Paul Chadwick (b.1957) has worked widely as an artist and writer for comic books, with collaborators like Ron Randall, Doug Wheatley, Alan Moore, John Bolton, Harlan Ellison, Jan Strnad, Randy Stradley, Archie Goodwin, Brian K. Vaughan, and others.

He's most noted for his award-winning series Concrete, about a thoughtful man stuck in a brutish, rock-coated body. Born in Seattle, he grew up in its lakeside suburb Medina, then a haven for Boeing engineers and their families, now the site of palaces for Bill Gates and his ilk. His father Stephen F. Chadwick was City Attorney for the small hamlet.

As a teen, he joined Apa-5, the amateur press alliance of comics fans which also provided a creative outlet for future comics luminaries like Frank Miller, Mike Richardson, Randy Stradley, Chris Warner, Randy Emberlin, and others.

He attended Art Center College of Design, majoring in illustration. Around this time Chadwick lived in a courtyard apartment building, The Golden Palm, which teemed with talent. Bryn Barnard, Ron Harris, David Mattingly, James Gurney, Thomas Kinkade, Kurt Cyrus, Mark Verheiden, Andy Su, Terry Robinson all lived there, five of them as Chadwick's roommate (at different times).

Chadwick graduated in 1979, and began storyboarding movies for Disney, Warner Brothers, Lucasfilm and others. Credits include Pee Wee's Big Adventure, Strange Brew, The Big Easy and Ewoks: The Battle for Endor. Chadwick says the auteurs behind two small films he worked on, Lies (Jim & Ken Wheat) and Miracle Mile (Steve DeJarnatt) were the greatest personal influences on his writing.

Chadwick also freelanced illustration, mainly for movie advertising (Streamers and Galaxy of Terror were the only finished posters among the dozens of preliminary paintings he did) and for SF and Fantasy paperbacks.

Chadwick decided to devote himself to comics, but Concrete didn't sell at first. Chadwick's first comic in print was The Life of St. Norbert, published by an order of Norbertine monks. Going from the sacred to the (mildly) profane, he next drew Steve Perry's strange and silly Salimba, about a jungle girl fighting "wormboys" and a giant three-headed were-dog.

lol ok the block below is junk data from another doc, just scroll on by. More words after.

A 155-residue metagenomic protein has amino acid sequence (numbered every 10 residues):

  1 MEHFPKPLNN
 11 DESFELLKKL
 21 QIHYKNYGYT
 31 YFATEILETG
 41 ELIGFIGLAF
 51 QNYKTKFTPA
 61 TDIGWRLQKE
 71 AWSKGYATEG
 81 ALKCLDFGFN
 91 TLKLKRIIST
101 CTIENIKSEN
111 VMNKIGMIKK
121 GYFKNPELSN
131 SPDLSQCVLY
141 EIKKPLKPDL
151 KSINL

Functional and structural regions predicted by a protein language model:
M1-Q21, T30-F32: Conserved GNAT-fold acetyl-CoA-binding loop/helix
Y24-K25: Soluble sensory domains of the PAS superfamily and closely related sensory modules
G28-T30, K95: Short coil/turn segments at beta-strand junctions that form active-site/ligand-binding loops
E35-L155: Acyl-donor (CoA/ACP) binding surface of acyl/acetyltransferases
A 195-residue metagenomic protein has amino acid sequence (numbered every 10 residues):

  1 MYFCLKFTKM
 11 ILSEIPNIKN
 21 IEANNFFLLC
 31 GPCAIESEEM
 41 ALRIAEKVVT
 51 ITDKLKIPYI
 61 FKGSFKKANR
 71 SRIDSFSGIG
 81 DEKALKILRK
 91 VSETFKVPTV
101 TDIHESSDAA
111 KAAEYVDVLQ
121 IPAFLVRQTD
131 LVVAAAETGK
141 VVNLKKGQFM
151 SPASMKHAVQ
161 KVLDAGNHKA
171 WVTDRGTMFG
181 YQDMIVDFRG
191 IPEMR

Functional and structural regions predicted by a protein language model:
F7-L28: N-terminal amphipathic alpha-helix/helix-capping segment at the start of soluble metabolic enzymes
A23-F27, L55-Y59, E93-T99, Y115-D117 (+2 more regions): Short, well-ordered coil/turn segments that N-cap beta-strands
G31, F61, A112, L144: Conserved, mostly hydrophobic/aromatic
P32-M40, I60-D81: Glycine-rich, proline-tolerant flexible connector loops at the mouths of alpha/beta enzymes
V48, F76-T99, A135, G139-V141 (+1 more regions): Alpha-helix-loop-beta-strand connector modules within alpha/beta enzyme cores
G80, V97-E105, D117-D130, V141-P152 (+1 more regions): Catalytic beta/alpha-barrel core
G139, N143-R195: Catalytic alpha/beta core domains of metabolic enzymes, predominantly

A year on Marvel's Dazzler completed Chadwick's apprentice years, and he sold Concrete in 1985 to Dark Horse comics. It has appeared intermittently ever since.

A Concrete movie has been in development for years. Chadwick has written several screenplays for it, first in collaboration with Larry Wilson, then solo. Peter Jackson and Fran Walsh wrote one, as well, which briefly won a green light for the film.

The decision was reversed upon the release of the surprise hit The Blair Witch Project, which caused the sudden mass delusion that Hollywood could dispense with costly visual effects and stars. The fever passed, but Concrete's window had closed, at least until somebody with the clout or energy decides to brave the thousand demons that lay waiting to kill every movie.

Chadwick wrote and drew (inks by Ron Randall) eight issues of The World Below, about a network of vast, mysteriously lit caverns beneath northern Washington State, and the strange beings and technology to be found there. Dark Horse plans to reissue the series as a collection.

The Human Dilemma, the newest Concrete series, won an Eisner Award (best cartoonist) and a Reuben Award (best in comic books division) from the National Cartoonist Society.

Chadwick is currently drawing a miniseries for DC, Seven Against Chaos, written by Harlan Ellison.

He's also working on a (non-Concrete, TBA) graphic novel for Dark Horse, as well as a new Concrete miniseries.

Biography updated 2010

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